Untitled from the series 310 giclee print  40x50 inches Whilst the hotel is part of a respectable and comfortable chain, this close scrutiny of the surface of things, revealed small imperfections, such as scratches and stains on furniture and hairs snagged in the upholstery of chairs, then its faux mahogany surfaces, shinny brass lamps, and soft furnishings, were in stark contrast to the areas of the hotel that only the staff see, which was bare and dismal. Through understanding this surface of things to be a veneer, a set almost and hotels by their nature are strangely cinematic spaces, I decided to create another artifice to lay on top of the one already there, and transform the corners of one room into something more recognisably cinematic, and my small intervention was to be solely to camera and as colourful as I could make it. I intended these small scenes to be recognised as backdrops to films we think we may have seen.  Several months later, with the promise of a solo show at g39 Gallery, a project grant from Arts Council of Wales, a collection of handmade paper props, backdrops, permission from the hotel management, and a complimentary room a weekend, I booked into room 310 and used the existing room layout to frame the series of photographs.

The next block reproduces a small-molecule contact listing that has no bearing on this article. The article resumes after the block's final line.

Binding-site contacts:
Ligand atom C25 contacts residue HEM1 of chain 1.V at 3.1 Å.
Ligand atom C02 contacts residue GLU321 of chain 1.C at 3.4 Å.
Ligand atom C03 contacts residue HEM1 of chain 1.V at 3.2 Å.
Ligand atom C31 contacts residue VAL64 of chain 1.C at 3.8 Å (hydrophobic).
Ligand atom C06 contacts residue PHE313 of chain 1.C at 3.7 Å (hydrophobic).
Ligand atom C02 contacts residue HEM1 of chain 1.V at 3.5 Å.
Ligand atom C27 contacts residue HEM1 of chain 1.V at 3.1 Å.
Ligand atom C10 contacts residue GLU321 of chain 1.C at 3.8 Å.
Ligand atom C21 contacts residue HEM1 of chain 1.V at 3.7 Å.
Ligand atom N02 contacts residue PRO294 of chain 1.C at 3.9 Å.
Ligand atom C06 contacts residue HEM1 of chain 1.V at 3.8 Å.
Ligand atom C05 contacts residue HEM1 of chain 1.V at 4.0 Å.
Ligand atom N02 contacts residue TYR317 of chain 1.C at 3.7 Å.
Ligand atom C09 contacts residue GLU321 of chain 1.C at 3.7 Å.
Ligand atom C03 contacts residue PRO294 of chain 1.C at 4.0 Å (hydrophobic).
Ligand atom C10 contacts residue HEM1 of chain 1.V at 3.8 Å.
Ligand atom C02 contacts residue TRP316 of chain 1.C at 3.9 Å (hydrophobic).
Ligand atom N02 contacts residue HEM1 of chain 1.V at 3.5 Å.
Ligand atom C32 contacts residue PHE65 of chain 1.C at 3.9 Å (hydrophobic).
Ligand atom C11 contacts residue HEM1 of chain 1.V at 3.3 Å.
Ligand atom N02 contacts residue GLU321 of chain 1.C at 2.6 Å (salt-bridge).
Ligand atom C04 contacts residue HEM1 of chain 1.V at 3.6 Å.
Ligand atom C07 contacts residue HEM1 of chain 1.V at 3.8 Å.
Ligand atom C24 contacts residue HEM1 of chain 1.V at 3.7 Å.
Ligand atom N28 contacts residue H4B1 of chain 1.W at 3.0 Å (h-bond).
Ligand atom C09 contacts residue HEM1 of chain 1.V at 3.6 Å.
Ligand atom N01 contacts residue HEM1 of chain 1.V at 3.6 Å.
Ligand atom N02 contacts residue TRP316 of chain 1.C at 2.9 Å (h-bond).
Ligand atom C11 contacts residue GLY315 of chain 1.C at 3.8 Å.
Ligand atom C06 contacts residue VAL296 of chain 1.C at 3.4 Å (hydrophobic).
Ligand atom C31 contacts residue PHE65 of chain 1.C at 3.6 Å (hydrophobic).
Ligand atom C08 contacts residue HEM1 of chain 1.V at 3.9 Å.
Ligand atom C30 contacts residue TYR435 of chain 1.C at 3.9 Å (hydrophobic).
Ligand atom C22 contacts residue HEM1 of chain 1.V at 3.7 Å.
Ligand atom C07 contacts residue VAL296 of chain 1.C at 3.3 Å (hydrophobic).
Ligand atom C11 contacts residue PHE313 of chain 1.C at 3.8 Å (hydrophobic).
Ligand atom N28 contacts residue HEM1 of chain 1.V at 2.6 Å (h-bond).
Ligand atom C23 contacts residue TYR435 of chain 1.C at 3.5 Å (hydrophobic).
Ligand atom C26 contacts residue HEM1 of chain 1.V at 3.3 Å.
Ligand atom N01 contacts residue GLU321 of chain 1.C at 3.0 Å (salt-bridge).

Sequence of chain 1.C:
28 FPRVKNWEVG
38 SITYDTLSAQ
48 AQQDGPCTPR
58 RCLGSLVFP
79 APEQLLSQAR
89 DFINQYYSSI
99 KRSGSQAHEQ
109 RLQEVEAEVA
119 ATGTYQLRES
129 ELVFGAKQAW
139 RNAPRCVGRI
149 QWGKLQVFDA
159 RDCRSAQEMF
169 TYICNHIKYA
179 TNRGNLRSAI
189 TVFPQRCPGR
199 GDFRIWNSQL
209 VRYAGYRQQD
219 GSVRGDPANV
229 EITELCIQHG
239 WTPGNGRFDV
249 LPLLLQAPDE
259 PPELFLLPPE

Untitled from the series 310 giclee print  40x50 inches

Whilst the hotel is part of a respectable and comfortable chain, this close scrutiny of the surface of things, revealed small imperfections, such as scratches and stains on furniture and hairs snagged in the upholstery of chairs, then its faux mahogany surfaces, shinny brass lamps, and soft furnishings, were in stark contrast to the areas of the hotel that only the staff see, which was bare and dismal. Through understanding this surface of things to be a veneer, a set almost and hotels by their nature are strangely cinematic spaces, I decided to create another artifice to lay on top of the one already there, and transform the corners of one room into something more recognisably cinematic, and my small intervention was to be solely to camera and as colourful as I could make it. I intended these small scenes to be recognised as backdrops to films we think we may have seen.